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Financial Finesse recently released its annual research report on the state of U.S. employee retirement preparedness for 2014.

The firm found that, in general, employees are more aware, focused, and motivated to improve their overall financial wellness. This is likely the result of more robust workplace financial education and advice, as well as enhancements to the design of company-sponsored retirement plans. In 2013, 19.7 percent of employees indicated they were on track to meet their income-replacement goal in retirement, up from 17.4 percent in 2012 and 16.6 percent in 2011.

Other key findings from the report include:

  • Retirement preparedness varies significantly by demographics, with women in lower income and age demographics at higher risk of not meeting retirement goals. Men, age 55 or higher, making over $100,000 per year are more than four times as likely to report they are on track financially for retirement than women under 45, making less than $60,000 per year.
  • Repeat users of financial wellness programs show significantly more progress in retirement preparedness than non- or one-time users. Those who used Financial Finesse’s online financial wellness assessment on an ongoing basis increased their retirement plan preparedness by a magnitude of 76 percent.
  • Employees are currently grappling with increased levels of economic and political uncertainty. This is jeopardizing the progress they made in 2013. While retirement preparedness steadily improved from 2011 to 2013, it has progressively declined in the first three quarters of 2014. The declines appear to be correlated with declines in investment confidence, particularly among the Millennial generation, which is facing record high student loan debt and a general lack of trust in the market due to setbacks they witnessed during the recession.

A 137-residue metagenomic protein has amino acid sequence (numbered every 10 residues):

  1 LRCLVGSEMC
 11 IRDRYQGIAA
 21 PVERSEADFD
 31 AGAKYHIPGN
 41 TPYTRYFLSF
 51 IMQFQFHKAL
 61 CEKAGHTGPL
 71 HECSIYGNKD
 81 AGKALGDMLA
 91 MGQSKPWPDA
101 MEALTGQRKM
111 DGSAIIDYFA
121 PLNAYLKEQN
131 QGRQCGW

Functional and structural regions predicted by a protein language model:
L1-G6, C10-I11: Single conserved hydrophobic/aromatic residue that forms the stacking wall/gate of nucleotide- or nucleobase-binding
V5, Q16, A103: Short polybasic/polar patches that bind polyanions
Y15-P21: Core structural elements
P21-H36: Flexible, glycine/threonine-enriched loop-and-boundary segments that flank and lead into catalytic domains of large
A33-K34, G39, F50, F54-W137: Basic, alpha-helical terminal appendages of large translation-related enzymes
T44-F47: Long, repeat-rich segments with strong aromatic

According to Liz Davidson, CEO and founder of Financial Finesse, “The uncertainty is an emerging problem, and one that both employers and employees will need to proactively address.” She adds that her team of financial educators is increasingly working with employees who actually have sufficient assets to retire, but are so concerned about the future that they are opting to work longer.

As a result, the firm’s Think Tank of Certified Financial PlannerTM professionals has created a new model to address retirement planning, which is centered around their findings that there are three distinct groups of employees likely to delay retirement unless they get ongoing financial guidance:

The Uncertain: Employees are overly conservative due to economic and political uncertainty and need to be shown that they in fact do have enough to retire provided they make wise distribution, spending, and insurance decisions going into retirement.

The Underfunded: Those who are not on track financially for retirement and need a holistic financial wellness program to help them better manage their day-to-day expenses so they can afford to save more for retirement.

The Unknowns: Those who simply don’t know whether or not they are on track financially for retirement and need what Davidson calls a “wake-up” call where they can sit down with a certified financial planner professional and run a retirement plan projection to find out where they stand, and what changes they need to make or next steps they need to take to progress towards retirement. Fifty percent of employees age 55 and older fall into this group, as do the majority of employees in all other age groups.

While the three groups of employees all need different education, Greg Ward, director of the firm’s Think Tank, notes they do have a few key things in common. They cost their employers, on average, $10,000- $50,000 per year for every year they delay retirement for financial reasons. They also need to run retirement projections at least annually, and the vast majority need ongoing support to assess their current situation, ensure they address the gap between where they are now and where they need to be to retire comfortably, and build their confidence so that they are comfortable retiring when they are emotionally ready to do so.

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